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Stakeholders: WSIB premium reductions will result in increased health and safety

DCN-JOC News Services
Stakeholders: WSIB premium reductions will result in increased health and safety

VAUGHAN, ONT. — Industry stakeholders are supportive of the Workplace Safety and Insurance Board’s (WSIB) recent announcement to reduce premium rates and say the savings will provide relief to construction employers who have been dealing with the impacts of the COVID-19 pandemic.

During its annual general meeting Oct. 6, the WSIB announced the five per cent reduction in premium rates in 2022, by $168 million, bringing the total reduction in premiums since 2018 to $2.4 billion, states a release issued by the Residential Construction Council of Ontario (RESCON).

The rate reductions are the direct result of improvements to the WSIB’s sufficiency ratio which once was below 80 per cent and is now well above 115 per cent, adds the release. As a result, the WSIB system remains in a funding surplus and the change proposed by the government will have no impact on taxpayers or at the expense of injured workers.

“Today’s announcement will allow employers in the construction industry to increase their investment in health and safety and grow their businesses, allowing construction to continue to lead the economic recovery,” said RESCON VP Andrew Pariser, who is also chair of the organization’s health and safety committee, in a statement.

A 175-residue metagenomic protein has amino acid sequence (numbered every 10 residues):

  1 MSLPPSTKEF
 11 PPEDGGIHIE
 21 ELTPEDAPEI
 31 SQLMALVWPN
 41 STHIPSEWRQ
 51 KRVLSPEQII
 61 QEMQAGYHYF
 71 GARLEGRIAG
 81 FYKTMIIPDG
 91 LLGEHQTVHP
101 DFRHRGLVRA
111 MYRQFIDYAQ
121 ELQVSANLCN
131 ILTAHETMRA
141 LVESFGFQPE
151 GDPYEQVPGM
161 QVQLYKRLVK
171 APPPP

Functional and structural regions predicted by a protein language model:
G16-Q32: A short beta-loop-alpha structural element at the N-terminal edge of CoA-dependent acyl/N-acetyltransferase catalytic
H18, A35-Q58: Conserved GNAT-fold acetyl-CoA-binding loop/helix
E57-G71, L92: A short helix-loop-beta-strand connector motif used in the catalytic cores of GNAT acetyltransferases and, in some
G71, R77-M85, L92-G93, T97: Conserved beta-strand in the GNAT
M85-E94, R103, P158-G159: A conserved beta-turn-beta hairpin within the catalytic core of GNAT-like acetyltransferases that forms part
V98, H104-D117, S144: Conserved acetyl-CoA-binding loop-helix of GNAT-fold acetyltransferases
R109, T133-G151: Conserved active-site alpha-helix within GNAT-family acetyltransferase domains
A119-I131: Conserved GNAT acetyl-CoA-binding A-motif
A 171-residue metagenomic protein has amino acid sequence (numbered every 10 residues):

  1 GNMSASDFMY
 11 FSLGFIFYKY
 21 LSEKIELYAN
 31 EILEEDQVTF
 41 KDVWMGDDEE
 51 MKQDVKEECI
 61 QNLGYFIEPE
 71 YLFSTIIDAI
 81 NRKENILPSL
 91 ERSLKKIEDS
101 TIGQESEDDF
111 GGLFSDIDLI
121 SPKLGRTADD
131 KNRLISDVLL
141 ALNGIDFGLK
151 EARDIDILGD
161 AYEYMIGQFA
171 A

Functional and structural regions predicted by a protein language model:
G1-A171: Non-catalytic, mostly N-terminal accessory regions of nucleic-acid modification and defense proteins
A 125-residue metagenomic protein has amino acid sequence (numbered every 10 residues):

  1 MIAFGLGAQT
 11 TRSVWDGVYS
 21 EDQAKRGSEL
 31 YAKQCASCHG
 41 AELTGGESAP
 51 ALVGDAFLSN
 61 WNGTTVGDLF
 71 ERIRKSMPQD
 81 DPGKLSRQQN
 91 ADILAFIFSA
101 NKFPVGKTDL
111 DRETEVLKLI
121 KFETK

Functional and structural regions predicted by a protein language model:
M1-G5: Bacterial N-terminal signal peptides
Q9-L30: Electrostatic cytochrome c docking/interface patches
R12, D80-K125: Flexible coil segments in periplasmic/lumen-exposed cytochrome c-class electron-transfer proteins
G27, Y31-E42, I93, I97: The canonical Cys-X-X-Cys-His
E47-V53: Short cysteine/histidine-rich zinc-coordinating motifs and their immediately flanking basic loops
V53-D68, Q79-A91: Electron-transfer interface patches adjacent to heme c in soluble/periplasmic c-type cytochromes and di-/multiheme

“Premium rate decreases highlight that health and safety efforts in residential construction are working. RESCON supports the approach that the risk should be reflected in the rate. Lower rates show our safety improvements are working.”

Legislation is expected to be introduced this fall which, if passed, would allow for a significant portion of the WSIB’s current reserve, currently valued at about $6.1 billion, to be distributed to safe employers. The legislation would require the WSIB to return excess funds to employers once the WSIB’s surplus reaches 125 per cent, with the option to do so earlier, thus ensuring premiums paid by employers reflect the risk associated, the release indicates.

“Linking the premium ceiling to inflation protects workers and gives construction employers the flexibility they need to invest in safety, their businesses and the Ontario economy,” Pariser added. “RESCON applauds the funding corridor approach as it improves future rate predictability and balances the needs of employers and workers.”

The Progressive Contractors Association of Canada also expressed support for the reduction in premium rates.

“These changes will translate into major savings for our member companies,” said Stephen Hamilton, PCA’s director of public affairs, Ontario. “It frees up funding that can be reinvested in health and safety training, equipment and creating new jobs.”

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